Rhythm Biosciences (ASX:RHY) has announced that Adelaide’s Lyell McEwin Hospital will be the first study site for the 1,000-patient prospective clinical trial of its blood test, ColoSTAT, for the early detection of colorectal cancer.
The site's principal investigator is the hospital's director of gastroenterology, Professor Rajvinder Singh, who is a committee member of the American Society of Gastrointestinal Endoscopy’s International Initiative and past chair of the Australian Gastroenterology Endoscopic Association.
“Surgical interventions for colorectal cancer are much more effective when the cancers are detected early stage, particularly when they can be removed during a colonoscopy procedure,” said Professor Singh.
“There is a real need for inexpensive, minimally invasive screening tests that will attract the public and I am pleased to have been invited to be principal investigator in the critical clinical evaluation of this new test.”
“We are delighted to have a clinician of Prof Singh’s stature to lead this important study,” said Rhythm CEO Glenn Gilbert.
Rhythm has appointed clinical research organisation Plunkett Consulting Group to manage the operations of the trial and provide rigour to the recruitment, monitoring and data collection, alongside Sonic Clinical Trials (SCT) who will facilitate the sample collection, processing, analytical testing, recording of results, transport and storage across the various participating clinical trial sites.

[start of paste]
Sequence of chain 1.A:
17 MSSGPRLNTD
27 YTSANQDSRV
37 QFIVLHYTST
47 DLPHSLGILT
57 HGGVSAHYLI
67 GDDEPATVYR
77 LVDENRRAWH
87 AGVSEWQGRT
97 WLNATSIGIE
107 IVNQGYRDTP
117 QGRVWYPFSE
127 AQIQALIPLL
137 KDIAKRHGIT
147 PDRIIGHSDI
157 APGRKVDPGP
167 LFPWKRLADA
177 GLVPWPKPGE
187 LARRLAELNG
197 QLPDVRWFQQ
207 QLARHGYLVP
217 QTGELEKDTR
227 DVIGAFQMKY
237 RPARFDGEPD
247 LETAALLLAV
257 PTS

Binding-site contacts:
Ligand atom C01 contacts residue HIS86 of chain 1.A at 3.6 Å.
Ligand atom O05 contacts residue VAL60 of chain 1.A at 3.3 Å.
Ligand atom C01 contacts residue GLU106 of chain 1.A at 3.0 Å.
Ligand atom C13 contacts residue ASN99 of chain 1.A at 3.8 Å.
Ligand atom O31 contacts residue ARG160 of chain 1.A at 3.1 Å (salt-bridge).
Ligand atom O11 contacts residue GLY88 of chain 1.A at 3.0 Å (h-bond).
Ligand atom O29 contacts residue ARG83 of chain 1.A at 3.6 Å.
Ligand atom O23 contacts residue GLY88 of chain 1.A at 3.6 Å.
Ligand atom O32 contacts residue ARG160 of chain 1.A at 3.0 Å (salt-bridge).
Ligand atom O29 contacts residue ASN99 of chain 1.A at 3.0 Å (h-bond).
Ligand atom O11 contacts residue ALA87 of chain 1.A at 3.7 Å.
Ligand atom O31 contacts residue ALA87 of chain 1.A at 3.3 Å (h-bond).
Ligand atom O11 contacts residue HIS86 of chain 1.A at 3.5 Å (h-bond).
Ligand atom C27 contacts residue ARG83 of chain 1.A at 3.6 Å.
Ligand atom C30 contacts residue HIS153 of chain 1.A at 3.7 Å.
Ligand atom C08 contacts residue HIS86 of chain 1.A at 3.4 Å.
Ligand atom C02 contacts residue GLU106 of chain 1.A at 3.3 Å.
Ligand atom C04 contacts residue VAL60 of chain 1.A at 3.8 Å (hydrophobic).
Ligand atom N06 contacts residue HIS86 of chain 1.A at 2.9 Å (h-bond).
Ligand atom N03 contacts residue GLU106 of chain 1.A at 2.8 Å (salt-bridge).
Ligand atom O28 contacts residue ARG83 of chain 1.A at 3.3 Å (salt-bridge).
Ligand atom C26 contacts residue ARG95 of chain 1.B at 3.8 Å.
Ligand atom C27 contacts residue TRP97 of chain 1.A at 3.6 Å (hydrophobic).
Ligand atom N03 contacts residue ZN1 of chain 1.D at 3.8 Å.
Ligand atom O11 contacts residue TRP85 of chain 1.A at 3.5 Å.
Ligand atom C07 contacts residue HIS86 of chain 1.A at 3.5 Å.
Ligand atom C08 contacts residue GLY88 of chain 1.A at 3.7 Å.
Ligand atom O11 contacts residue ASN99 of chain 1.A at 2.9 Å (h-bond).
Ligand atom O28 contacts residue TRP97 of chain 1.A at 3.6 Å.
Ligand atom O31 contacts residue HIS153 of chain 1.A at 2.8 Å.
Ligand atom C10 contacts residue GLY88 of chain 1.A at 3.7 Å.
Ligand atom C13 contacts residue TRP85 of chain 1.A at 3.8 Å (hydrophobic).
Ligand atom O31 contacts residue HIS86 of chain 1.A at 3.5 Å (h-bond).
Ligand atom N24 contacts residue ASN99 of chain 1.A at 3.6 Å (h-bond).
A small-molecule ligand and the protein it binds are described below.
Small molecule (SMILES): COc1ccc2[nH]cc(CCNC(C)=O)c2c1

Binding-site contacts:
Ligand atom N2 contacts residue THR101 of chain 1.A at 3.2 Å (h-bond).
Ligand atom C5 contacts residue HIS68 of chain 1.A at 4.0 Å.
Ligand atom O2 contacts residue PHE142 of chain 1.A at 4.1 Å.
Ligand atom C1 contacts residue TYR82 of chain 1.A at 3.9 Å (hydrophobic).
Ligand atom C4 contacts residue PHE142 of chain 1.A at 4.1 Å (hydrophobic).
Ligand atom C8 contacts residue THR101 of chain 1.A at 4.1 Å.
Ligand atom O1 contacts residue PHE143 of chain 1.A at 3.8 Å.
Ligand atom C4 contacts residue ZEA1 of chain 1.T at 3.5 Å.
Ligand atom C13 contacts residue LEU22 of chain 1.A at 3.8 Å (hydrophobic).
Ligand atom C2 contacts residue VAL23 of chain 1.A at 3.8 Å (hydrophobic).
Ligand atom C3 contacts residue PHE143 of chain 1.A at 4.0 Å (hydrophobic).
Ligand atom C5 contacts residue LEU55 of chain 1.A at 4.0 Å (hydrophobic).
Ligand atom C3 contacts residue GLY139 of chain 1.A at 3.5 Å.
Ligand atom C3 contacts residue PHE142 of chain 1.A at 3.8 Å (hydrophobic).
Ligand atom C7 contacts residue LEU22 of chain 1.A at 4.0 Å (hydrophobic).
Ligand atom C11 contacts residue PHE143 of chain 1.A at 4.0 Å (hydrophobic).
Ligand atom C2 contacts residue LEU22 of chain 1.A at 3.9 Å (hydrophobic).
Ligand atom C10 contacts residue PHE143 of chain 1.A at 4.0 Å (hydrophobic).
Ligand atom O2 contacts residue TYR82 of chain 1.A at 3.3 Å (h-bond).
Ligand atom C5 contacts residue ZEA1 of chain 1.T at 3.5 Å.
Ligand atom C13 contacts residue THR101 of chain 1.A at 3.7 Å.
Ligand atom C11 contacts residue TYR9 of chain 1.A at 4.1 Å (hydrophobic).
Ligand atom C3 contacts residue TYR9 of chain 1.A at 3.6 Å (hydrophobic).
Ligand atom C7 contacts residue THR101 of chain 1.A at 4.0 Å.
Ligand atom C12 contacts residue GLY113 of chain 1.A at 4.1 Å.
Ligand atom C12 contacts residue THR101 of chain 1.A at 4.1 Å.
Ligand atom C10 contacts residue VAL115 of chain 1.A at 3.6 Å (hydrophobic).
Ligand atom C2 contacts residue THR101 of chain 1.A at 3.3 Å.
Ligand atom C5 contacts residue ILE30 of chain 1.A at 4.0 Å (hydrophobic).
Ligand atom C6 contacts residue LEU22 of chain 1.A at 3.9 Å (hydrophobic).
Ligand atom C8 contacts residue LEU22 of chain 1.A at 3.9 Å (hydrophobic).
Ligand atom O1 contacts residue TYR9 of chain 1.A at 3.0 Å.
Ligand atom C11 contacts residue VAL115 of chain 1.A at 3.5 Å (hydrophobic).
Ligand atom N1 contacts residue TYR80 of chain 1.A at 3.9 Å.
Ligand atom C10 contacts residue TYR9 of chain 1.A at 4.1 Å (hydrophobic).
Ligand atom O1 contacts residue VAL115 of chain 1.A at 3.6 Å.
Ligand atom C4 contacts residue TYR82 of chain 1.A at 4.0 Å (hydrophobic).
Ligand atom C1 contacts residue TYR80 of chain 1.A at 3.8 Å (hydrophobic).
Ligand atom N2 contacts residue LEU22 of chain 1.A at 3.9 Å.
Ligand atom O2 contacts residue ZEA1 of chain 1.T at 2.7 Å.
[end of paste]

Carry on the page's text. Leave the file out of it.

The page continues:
Sonic Clinical Trials is a wholly owned subsidiary of Sonic Healthcare (ASX:SHL), one of the world's largest medical diagnostics companies.
“Sonic Clinical Trials providing the central laboratory services for Study 7 is an ideal testing ground with our ColoSTAT technology being integrated into Sonic’s existing testing platforms, as it will with those of other pathology labs globally,” said Mr Gilbert.
“Using experienced partners such as Sonic Clinical Trials and Plunkett Consulting Group, increases our confidence in the robustness of this trial and will mitigate the risks around trial quality and control of samples.”
The study will investigate the diagnostic performance of the ColoSTAT In Vitro Diagnostic relative to colonoscopy (Primary endpoint). Secondary endpoints include assessing the ability of ColoSTAT to detect advanced adenomas and a comparison of its performance with the currently used Faecal Immune Test.